Vallée D'Aoste Wines

4/21/21 -

From my early days working at Chambers Street Wines, I will never forget being drawn to a particular bottle in the Italian section, with a grotesque devilish creature holding a pitchfork and a bottle of wine. It stood out amongst the otherwise "classic" labels, and the allure around the wine only grew when I learned about the magical area in the north of Italy, where the wine was from. The wine of course was the Enfer D'Arvier from Danilo Thomain, the lone producer estate bottling wines in the Arvier, in the Vallée D'Aoste, a region bordering with Switzerland and France in the north-west corner of Italy.

Though I've never been to the Vallée D'Aoste region, the wines have always been of great interest. Something about the wacky indigenous varieties, and the mixed culture has always sparked my interest (and my inner wine geek). Today we offer three wines from the Vallée D'Aoste, all quite special and representing a mini master class in reds from the region.

First, a bit about the region...

The Valle d'Aosta region is tucked in the north-west corner of Italy, sitting on top of the Piedmont like a tilted cap. It is the country's smallest region, entrenched in the Alps, bordering both France and Switzerland. It has a very strong connection to its neighbors (France in particular) in terms the regional languages and culture, but also wine grapes. Though the most notable wines from the Valle d'Aosta are derived from Nebbiolo planted to mountain slopes, varieties like Gamay, Pinot Noir and Chardonnay can also be found. Lesser-known grapes like Petit Rouge and Petite Arvine are Alpine specific and won't be found anywhere else in Italy. In general, the Valle d'Aosta enjoys relatively warm days and much cooler nights. Vineyards are planted to rocky, well-draining, slopes.

...And a bit about the wines and producers

Grosjean is a family winery now in its third generation, producing a range of wines from their mountain vineyards. No pesticides or herbicides are used in the vineyard, and the brothers who run the estate (including Vincent above) made things official with organic conversion in 2011. Though there were many wines to highlight, we chose the Cornalin - a rare variety native to the Valais in Switzerland (where it is known as Humange Rouge...and NOT the same grape that they call Cornalin in Switzerland - confused yet?). This expression is 100% Cornalin from the Rovettaz Vineyard in the village of Quart. The steep south-facing slopes of the vineyard help to capture much needed sunlight to fully ripen their fruit in such a cool climate. The grapes are destemmed and fermented spontaneously in large wood vats where they remain for eight months before bottling. The first impression is of a lighter bodied red, with subtle tannin, and bright red fruit, but as the wine breathes, it develops a lovely structure and deepens in character. It was a treat to drink over many hours.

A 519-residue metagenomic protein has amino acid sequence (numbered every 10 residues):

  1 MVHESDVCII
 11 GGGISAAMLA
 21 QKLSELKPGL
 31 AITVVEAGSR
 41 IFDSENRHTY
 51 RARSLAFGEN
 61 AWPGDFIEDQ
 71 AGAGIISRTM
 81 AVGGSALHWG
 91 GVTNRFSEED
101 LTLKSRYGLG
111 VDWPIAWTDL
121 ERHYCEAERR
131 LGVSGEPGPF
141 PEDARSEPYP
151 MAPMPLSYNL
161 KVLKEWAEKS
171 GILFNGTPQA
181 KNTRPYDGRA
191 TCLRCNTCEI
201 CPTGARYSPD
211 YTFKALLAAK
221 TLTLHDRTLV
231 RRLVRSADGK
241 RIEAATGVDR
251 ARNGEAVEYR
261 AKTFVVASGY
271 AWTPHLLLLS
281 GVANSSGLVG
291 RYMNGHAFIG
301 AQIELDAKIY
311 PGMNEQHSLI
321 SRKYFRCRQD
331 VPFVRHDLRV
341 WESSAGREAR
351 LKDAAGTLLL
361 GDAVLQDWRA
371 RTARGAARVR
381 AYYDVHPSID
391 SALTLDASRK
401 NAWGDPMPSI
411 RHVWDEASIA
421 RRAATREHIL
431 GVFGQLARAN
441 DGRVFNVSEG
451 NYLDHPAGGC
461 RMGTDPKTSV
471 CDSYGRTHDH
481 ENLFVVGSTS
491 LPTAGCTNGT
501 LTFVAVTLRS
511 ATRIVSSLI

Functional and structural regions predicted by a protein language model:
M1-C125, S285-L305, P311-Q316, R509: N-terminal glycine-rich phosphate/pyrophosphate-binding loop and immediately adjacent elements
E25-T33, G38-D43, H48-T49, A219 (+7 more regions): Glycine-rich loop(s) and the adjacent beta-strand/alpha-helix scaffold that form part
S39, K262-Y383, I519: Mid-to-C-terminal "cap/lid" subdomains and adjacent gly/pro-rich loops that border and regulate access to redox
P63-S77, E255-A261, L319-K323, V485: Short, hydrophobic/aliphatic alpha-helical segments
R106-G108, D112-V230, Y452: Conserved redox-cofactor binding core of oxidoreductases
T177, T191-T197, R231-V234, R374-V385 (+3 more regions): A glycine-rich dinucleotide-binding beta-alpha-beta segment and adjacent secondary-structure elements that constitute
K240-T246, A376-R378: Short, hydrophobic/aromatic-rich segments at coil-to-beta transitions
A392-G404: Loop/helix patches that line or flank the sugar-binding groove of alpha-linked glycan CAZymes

Nadir Cunéaz runs a tiny operation with only half a hectare of vines, near the town of Gressan. Nadir's vineyards have never been treated with pesticides or herbicides, and only see use of copper and sulfur. Sulfur use in the cellar is minimal and fermentation is with wild yeasts. The vines range in age from 50-100 years, and are planted to local varieites Petit rouge, Vien de nus, Fumin and Vuillermin, along with international varieties like Pinot noir, Moscato, and Gewurztraminer. The wine we chose to highlight, Les Gosses, is a blend of Vien de Nus (60%), Petit Rouge (25%), and Vuillermin (15%). Cunéaz creates this blend from the Bedeun vineyard and Creta Platta vineyards in Gressan where he makes a tiny amount of wine out of his home. The fruit is destemmed and fermented in stainless steel tanks where it ages for one year before bottling unfined and unfiltered. Here the expression was acid-driven, but with dark tone and medium body. Black fruit mingled with blue fruit, with mineral depth and great freshness. A wine we kept coming back to, and imagining dishes to pair with.

Danilo Thomain is the lone producer estate bottling wines in the tiny appellation of Enfer D'Arvier in the Vallée D'Aoste. As he explains in his perfectly outdated website at, the name refers to the French name for hell, "and the hardness and dryness of the soil, facing South. Thus since the XIV century, the red wine produced here was named Enfer too." The amphitheater shaped vineyards see abundant sunshine and warmth during the day, with very cool nights creating an extreme diurnal shift. That shift creates ripe, powerful fruit, balanced with crisp acidity. All the work is by hand, as the terrain is too steep for tractors. Fermentation is with indigenous yeast. It's been difficult to get the entire scoop on farming, but it seems clear that it is not fuilly organic, with a synthetic product that is used in tandem with sulfur in the vineyard to minimize treatments (usually 4 treatments of sulfur a year, which is minimal). Personal accounts of the vineyards tell that they are full of life and rusticity and that no chemical fertilizers or pesticides are used, but we will have to visit to learn the full story. The blend of the namesake wine, Enfer D'Arvier is 90% Petit Rouge, with a bit of Pinot Noir, Gamay, and Gamaret. The fruit is destemmed and fermented in a mix of fiberglass and stainless steel tanks, and then aged for nine months in steel.

All of these wines represent this mystical region, and we hope they inspire your inner wine geek as they did mine over a decade ago.

-Eben Lillie (with thanks to Michelle DeWyngaert and David Hatzopolous for their help with research!)

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